During a recent trip to Alaska with Dean Fitzpatrick of Wildlight Safaris I was once again witness to the amazing Aurora Borealis (or Northern Lights) known to this area. Having photographed them before, this time I also wanted to capture some time lapse footage as a better way of sharing with others just how incredible this display of light really is.
Dean and I were in Alaska to scope out an itinerary for a Photo Tour we are putting together for 2016 which will include the Iditarod dog sled race, the Auoroa Borealis and the amazing Arctic landscapes. If you want to know more about this tour, or express your interest in order to receive advance notice of when the tour will be finalised and open for sale, please drop me an e-mail or subscribe to my Photo Tours page here.
In the meantime, I wanted to share with you this short video I created of my favourite sequences from a night spent viewing the Aurora Borealis in Wiseman, a small “town” with a population of 13, well above the Arctic Circle. These images were actually captured during the full moon, traditionally the least desirable time to photograph the northern lights as it is believed the light from the moon dulls the spectacle. But as you can see here the lights were anything but dull – and the ambiance from the full moon enhanced the images by lighting the entire landscape in the foreground.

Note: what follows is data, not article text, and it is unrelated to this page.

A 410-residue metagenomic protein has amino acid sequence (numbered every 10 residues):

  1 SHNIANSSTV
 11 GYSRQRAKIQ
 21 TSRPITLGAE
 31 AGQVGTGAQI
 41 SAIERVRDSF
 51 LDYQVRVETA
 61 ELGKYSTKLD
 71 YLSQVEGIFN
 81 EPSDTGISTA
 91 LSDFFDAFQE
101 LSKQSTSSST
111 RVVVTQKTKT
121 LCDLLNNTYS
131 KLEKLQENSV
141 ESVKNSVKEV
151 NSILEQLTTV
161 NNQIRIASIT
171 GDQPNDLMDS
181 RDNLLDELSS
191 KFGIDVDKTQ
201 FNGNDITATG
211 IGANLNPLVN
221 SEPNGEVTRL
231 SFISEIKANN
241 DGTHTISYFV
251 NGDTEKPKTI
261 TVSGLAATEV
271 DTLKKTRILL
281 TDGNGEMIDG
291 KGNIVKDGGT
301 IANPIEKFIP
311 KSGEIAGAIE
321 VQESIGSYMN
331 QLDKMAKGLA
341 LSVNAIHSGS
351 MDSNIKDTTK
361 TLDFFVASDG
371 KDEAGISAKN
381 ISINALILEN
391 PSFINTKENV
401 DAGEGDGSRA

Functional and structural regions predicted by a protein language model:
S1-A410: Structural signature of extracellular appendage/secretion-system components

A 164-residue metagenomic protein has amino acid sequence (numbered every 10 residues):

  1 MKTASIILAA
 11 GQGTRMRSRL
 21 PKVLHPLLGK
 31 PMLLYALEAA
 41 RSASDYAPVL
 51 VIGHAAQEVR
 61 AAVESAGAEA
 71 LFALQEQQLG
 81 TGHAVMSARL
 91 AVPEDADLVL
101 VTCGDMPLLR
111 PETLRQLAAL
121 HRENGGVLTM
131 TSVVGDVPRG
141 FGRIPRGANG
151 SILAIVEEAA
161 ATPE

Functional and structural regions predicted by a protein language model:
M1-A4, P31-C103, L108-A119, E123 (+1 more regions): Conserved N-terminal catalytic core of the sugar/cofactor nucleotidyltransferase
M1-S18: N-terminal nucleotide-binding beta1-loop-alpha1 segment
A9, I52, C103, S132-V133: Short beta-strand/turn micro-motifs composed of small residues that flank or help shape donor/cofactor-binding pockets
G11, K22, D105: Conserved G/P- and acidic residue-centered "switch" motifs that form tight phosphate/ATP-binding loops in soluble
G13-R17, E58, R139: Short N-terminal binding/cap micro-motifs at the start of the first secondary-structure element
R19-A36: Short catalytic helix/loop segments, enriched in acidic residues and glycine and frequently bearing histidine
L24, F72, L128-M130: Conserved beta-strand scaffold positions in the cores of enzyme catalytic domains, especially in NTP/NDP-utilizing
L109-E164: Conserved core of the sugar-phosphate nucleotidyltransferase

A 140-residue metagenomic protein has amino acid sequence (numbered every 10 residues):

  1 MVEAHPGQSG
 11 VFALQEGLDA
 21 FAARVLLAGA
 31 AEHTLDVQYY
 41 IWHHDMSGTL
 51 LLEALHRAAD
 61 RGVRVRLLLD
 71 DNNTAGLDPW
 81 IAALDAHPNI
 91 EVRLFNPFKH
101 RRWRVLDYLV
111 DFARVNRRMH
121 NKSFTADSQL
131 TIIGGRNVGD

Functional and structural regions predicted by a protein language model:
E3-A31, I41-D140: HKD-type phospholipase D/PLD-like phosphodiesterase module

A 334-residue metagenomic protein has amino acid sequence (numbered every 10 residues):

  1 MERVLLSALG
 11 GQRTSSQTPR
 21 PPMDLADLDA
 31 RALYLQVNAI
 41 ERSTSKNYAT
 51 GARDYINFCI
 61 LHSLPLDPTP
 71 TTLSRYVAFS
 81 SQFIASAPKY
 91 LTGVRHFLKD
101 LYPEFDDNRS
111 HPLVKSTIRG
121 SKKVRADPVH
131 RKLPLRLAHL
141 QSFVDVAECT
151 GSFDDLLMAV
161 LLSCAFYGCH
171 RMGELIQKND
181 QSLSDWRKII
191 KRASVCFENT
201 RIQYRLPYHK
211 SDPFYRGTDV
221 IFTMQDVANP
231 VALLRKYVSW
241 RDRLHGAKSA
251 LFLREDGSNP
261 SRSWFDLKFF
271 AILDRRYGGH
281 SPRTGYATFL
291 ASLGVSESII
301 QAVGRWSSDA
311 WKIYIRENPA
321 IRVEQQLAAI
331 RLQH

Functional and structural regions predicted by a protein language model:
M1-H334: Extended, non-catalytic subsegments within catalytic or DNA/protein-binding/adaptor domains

To shoot the time lapse sequence I set up the camera on a tripod, pre-focused, used manual exposure and manually selected the colour balance. I then set the interval timer to shoot at 7 second intervals. I used a 24mm lens set at 2.8, and a 4 second exposure at ISO100. The exposures were particularly short due to the combination of strong northern lights and the fact that it was shot on the night of full moon. The image sequence was then edited in Lightroom, and output via QuickTime and ProShow Producer to create the final video. Music by PremiumBeat.com (“Aionios – Epic” by Joel Martinson) .
Make sure you click the settings and choose 1080HD for the best viewing experience!
All images and video copyright Chris McLennan.
An aurora (plural: auroras or aurorae; from the Latin word aurora, “sunrise” or the Roman goddess of dawn) is a natural light display in the sky particularly in the high latitude (Arctic and Antarctic) regions, caused by the collision of energetic charged particles with atoms in the high altitude atmosphere (thermosphere). The charged particles originate in the magnetosphere and solar wind and, on Earth, are directed by the Earth’s magnetic field into the atmosphere. Most auroras occur in a band known as the auroral zone, which is typically 3° to 6° wide in latitude and observed at 10° to 20° from the geomagnetic poles at all local times (or longitudes). During a geomagnetic storm, the auroral zone expands to lower latitudes.
The above is from the Wikipedia article about the Aurora Borealis. Science aside, it is certainly an incredible spectacle to behold and one I never tire from seeing.